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Solving the Verizon DBIR 2011 Cover Challenge ? again

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For a third year, Verizon Business has embedded a "Cover Challenge" in its annual Data Breach Investigation Report (DBIR). The challenge is an unspecified puzzle hidden within the document. I finished the puzzle in second place after having placed first last year. Congrats to Dan Caselden on his amazingly fast first place win this year.

If you want to solve the puzzles yourself, spoilers free, I suggest you read no further. Otherwise, here is how I solved this year's challenge. If you are interested in last year's solution check out my post from last year.

While scanning this year's DBIR in detail, several items immediately jump out:

  • "aes-128-cbc" embedded in text on the cover (near the bottom left)
  • "3Wolf" on the cover (on the white sunglass)
  • "pplwc" at the bottom of the second to last page
  • A block of encrypted data on the last page (text is in black matching the background)
U2FsdGVkX180AaM+aGDY0cUgudzihpyjBoJJEIwu5CW4aLf7EeoMz3FuwU0WrSmK
D+pq8WBiECoFNB1K0qesbQBtCkbrOZyufwWKEcy3KwTQfdG6LSiswvfHq0R1slNT
dKuZ0DREk3N5NK5BDzbrFwI+4znBihkILoatsKQ6uR0BlxoHQnoyNT/tYMKv/r/Q
1IDr5qedtUFhGIBSjKgRNg+kUeTzyi/U+jKSzLPR2BiBj2N4YqjCqvzVgFfsqVgU
asOjYIcxyPcRug6TL+OqRoiA8D1IoSRZ1egd7OxoBBx6vYFnsjCvZ7FQB9llGX/7
bAslhxlyQlm05K7zi4MRE8pjp7+S8o86GQqbwNB/R7oqvXjMva4smb9fvIz5xWLR
a8NGak2fYo7PlOtWYcg/o2+pX2SazaABum3uggTxaPAqs1XdTFlswkuRslshkj6o
OsPwv/+/WO4+PEYDseZW4tlcigq37i1Dy6SLBCk8d2CO5Lo9UqKyZWRNTxb6795z
/10O02TTBvFCv4O7uo13HRQw2xYqxsODzjxoZXnmffWhV2+59Dus1iHQJaSr6QGF
0GqrHD6vT54XKP8ph8M7f5pxBC6b8qdV2Gz3agDJEcsAvrfnC7wgdVhK0rqueZGL
zQVU2KoFte2xS2CTs4bqAOygsATBQ9CjQPYb4p1ay6zW4iE9XbcA7r80foQ69MmZ
Mk8iL22lfOMlECHcmKjCln7rGH9X0n/4/VMgrf4pKnHJeqCc58Trlf5LvjEoWJVW
BLc9nrBUeJZAo50s1q2EtBA0EICyz63uOnzbN543CGI=

The encrypted block is of the same format as last year. See last year's solution for more info on its format. At this point, we have an encrypted block and its encryption algorithm (no brute forcing this year). Now it's time to find the decryption key.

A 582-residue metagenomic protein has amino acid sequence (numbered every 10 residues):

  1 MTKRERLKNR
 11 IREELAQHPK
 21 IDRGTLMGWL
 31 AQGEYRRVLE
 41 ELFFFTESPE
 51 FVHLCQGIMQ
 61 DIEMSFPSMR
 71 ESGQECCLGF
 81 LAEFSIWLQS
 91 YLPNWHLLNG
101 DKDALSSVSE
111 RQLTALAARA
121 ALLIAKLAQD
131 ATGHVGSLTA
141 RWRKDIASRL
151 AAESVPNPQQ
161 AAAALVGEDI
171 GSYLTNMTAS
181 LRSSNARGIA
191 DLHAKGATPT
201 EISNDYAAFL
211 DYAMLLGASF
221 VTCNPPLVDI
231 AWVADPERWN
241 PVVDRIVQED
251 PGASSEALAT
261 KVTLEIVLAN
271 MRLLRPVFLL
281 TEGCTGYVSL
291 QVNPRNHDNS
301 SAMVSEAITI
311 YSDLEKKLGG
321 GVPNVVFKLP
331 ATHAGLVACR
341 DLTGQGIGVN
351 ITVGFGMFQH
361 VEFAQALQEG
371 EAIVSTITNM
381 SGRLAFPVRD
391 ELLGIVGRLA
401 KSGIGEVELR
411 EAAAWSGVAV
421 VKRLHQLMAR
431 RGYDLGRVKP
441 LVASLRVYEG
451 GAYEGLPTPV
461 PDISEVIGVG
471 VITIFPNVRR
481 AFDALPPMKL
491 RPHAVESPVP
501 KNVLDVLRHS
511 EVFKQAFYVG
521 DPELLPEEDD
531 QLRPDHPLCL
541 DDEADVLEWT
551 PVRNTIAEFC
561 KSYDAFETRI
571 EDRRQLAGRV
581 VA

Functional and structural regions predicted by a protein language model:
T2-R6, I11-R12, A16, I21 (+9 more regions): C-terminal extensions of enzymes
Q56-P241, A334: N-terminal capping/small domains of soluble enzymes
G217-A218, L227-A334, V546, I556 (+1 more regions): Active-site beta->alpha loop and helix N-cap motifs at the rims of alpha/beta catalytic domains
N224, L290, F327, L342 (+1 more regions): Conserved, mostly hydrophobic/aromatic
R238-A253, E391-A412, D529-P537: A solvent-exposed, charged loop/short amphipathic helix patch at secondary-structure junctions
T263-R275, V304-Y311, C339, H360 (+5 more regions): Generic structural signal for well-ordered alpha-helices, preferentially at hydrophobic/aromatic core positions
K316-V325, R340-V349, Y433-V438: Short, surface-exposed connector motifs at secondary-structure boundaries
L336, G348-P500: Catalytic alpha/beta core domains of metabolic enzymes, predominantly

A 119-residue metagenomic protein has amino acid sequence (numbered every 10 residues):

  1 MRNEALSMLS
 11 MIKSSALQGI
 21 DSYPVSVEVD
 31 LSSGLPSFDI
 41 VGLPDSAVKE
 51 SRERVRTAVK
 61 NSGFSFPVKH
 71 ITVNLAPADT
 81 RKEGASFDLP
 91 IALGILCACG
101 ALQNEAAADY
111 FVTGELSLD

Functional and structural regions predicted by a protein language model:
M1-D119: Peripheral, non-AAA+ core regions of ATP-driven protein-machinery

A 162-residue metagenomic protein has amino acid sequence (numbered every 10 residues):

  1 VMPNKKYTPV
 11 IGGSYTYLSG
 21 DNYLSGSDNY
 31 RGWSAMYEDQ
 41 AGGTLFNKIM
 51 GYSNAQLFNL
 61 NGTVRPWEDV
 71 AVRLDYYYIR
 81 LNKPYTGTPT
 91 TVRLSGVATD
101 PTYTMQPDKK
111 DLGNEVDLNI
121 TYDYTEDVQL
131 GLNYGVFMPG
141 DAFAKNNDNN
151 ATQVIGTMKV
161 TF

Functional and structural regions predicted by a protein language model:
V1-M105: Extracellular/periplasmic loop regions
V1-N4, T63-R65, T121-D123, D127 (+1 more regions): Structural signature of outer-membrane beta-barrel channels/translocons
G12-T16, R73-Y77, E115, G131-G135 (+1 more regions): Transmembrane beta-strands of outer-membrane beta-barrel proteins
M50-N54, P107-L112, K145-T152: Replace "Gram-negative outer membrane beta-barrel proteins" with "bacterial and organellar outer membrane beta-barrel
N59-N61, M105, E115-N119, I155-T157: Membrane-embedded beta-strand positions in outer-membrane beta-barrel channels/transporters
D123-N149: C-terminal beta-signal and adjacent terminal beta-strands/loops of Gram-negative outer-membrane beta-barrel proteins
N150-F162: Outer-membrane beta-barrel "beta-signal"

If you're familiar with your Internet memes, 3Wolf jumps out as a reference to the 3 Wolf Moon T-shirt meme from a few years ago. If you're not familiar with this meme, it's actually referenced by the DBIR authors on page 12. Following the link within the DBIR takes you to the Amazon page for the t-shirt. After some quick searching around, we find several customer images featuring some of the DBIR authors wearing 3wolf shirts as well as a larger picture of the man on the cover (Cover Guy). His picture's caption reads "Look at #MEANDMY3WMT !!"

Again, Internet savvy users will immediately recognize the twitter hash tag in the picture's caption. A quick search on twitter shows one result, user @TresL0b0sDude who has been regularly tweeting a link to http://bit.ly/dQ5a5H. Following the link takes you to yet another picture of the Cover Guy.

So far, this year's challenge has been much more involved than last year!

Close examination of this new picture reveals:

  • "silent" on the eye picture
  • "pw" on the cat picture
  • A picture of the 2008 DBIR document

Googling the elements discovered in the picture reveals a promising result of a stenography tool called SilentEye is found. Installing and fiddling with the program's parameters, a file is unhidden within the Cover Guy picture by using a password of "cat". This file contains the phrase "H00000000wling @ zee moon!"

This phrase is actually the decryption key to the original block of text hidden on the back page on the DBIR. However, unlike last year, it seems we are not done. Instead of decrypting to a message, we find a string of comma delimited numbers. (Line breaks added for readability)

14, 1, 1, 2, 3, 12, 1, 1, 3, 5, 5, 2, 5, 3, 1, 12, 1, 1, 8, 2,
23, 1, 2, 5, 3, 10, 3, 5, 4, 5, 8, 2, 2, 3, 5, 15, 2, 6, 1, 1,
12, 3, 3, 15, 2, 14, 2, 4, 2, 1, 24, 4, 4, 21, 3, 8, 2, 1, 1, 1,
17, 2, 2, 1, 6, 26, 7, 2, 12, 1, 21, 4, 3, 12, 3, 12, 3, 5, 5, 5,
8, 2, 6, 5, 5, 16, 3, 3, 9, 1, 5, 3, 4, 2, 6, 6, 5, 4, 3, 1,
13, 1, 3, 13, 1, 10, 3, 2, 14, 1, 5, 2, 2, 5, 4, 8, 3, 4, 6, 3,
12, 1, 4, 5, 5, 26, 2, 6, 2, 15, 16, 5, 5, 2, 3, 24, 4, 4, 21, 5,
23, 1, 3, 6, 1, 14, 1, 6, 7, 5, 10, 2, 4, 13, 2, 10, 4, 1, 2, 10,
8, 3, 4, 6, 3, 15, 1, 3, 1, 1, 6, 6, 3, 15, 2, 9, 1, 3, 3, 4,
13, 3, 1, 5, 2

This element of the challenge stumped me for a few days. The numbers range from 1 to 26 suggesting an alphabetic cipher. After several days of trying various substitution, rotation, vigenere, and other ciphers, I took another look at the "pplwc" clue. A flash of insight leads me to deduce that the numbers are actually positional indexes with "pplwc" standing for Page, Paragraph, Line, Word, Character. Using this logic, I find that it does not work properly against the 2011 DBIR document; however, it does work against the 2008 DBIR document referenced in a previous clue. I will leave it as an exercise to the reader to decipher the final message.

Thanks again to all the DBIR authors for another fun challenge.